‘The Heart Of A Leader’ contains lessons from more than two decades of working in corporate America.
By Curtis Bataille
From beginning her entrepreneurial career at the age of 14, to becoming an executive for a global corporation in her thirties, Florida A&M University (FAMU) Trustee Kristin Harper has amassed a wealth of knowledge about corporate America.
Harper, who was named to the FAMU Board of Trustees in October 2019, parlays her more than two decades of business experience into her new book, “The Heart of a Leader: 52 Emotional Intelligence Insights to Advance Your Career.” (Rowman & Littlefield)
In “The Heart of a Leader,” Harper, founder of Driven to Succeed, LLC, a leadership and business development company, challenges the age-old idea that emotions have no business in the workplace and looks to share helpful insights with others that she wishes she would have had to begin her career.
“When you look at people beyond their utility value and you engage with them from a human perspective, you draw people closer to you and it leads to a better outcome,” said Harper, who earned an MBA and a bachelor’s degree in business administration from FAMU. She has also worked for Procter & Gamble as well as The Hershey Company and is the founder of the Central Ohio FAMU Alumni Chapter. As a teen, Harper called her first venture, Krissy’s Cookies n’ Stuff.
“Emotional intelligence, how people are feeling, and their past experiences all make a huge difference,” she said.
Harper realized the importance of emotional intelligence while reviewing case studies during a High Potential Leaders Program at Harvard Business School. The lead professor posed questions such as “What motivates the employees?”, and “What are their fears?” in response to different business crises.
Several years later, following her employer’s acquisition of a large company, Harper used what she learned about emotional intelligence from the case studies and applied it in real life, successfully integrating the merged companies.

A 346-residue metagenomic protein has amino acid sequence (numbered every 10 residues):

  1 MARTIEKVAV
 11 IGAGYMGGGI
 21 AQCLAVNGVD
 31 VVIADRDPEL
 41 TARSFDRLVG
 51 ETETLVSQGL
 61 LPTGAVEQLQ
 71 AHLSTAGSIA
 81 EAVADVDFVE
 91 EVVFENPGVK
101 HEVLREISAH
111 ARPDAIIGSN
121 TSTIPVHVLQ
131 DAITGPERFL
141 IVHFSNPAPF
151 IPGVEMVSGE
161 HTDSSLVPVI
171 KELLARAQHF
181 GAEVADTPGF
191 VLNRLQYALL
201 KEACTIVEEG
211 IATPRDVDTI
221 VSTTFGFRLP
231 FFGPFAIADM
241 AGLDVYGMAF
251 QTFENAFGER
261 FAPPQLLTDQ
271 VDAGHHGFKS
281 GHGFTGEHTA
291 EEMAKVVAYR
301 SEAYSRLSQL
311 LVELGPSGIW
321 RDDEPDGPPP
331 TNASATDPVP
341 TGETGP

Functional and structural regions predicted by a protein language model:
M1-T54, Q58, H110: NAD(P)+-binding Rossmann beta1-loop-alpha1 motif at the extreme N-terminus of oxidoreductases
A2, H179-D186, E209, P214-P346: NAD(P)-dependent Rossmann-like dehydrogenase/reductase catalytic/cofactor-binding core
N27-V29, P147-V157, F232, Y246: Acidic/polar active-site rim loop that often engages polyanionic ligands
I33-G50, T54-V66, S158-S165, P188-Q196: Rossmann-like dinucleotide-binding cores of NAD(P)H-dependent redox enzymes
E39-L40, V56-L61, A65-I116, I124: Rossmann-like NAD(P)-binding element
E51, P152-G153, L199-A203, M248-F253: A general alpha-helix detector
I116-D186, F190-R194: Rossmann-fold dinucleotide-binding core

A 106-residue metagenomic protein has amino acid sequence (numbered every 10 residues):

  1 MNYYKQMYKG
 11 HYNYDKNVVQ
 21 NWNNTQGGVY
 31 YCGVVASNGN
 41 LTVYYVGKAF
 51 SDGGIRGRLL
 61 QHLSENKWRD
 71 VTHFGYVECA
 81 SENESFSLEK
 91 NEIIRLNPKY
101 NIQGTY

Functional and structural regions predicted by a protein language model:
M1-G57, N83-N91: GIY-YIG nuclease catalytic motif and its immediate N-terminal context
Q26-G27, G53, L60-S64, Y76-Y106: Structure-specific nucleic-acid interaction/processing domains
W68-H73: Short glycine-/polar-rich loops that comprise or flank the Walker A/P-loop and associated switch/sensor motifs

To help cope with the stress and uncertainty of the acquisition, Harper began writing.
“I knew it was going to be a long-term journey, so I started to pen leadership lessons as a passion project, as a way to keep myself mentally and emotionally engaged in life, and to not get overwhelmed by the magnitude of the problems that I had to solve at work,” said Harper.
“The Heart of a Leader” is packed with 52 key insights, coinciding with the 52 weeks in a year to represent the never-ending, linear process that is becoming a better leader, the author said.
Intended for current leaders looking to improve their managerial skills, seasoned employees trying to make the next step, and anyone else hoping to advance their career, “The Heart of a Leader” covers a wide range of topics, including workplace politics, tips to turn trauma into triumph, self-worth inside and outside the work place, and more.
Harper hopes that readers will internalize these tips and apply them to their professional lives.
“I hope that the book will help people self-reflect, help them have more satisfying careers, help aspiring leaders get clarity on whether managerial leadership is for them, and help current leaders lead with greater influence, greater compassion, and increase their level of vulnerability,” said Harper.
For Harper, writing this book was about giving back.
“It started as a passion project thinking: what can I do to share my 30 years of leadership experience and to help others along their journey?” said Harper. “It has transitioned now into a published book that became a #1 bestseller for new releases yesterday on Amazon. It’s just a blessing to be able to help others not make the same mistakes that I did and get more satisfaction out of their careers.”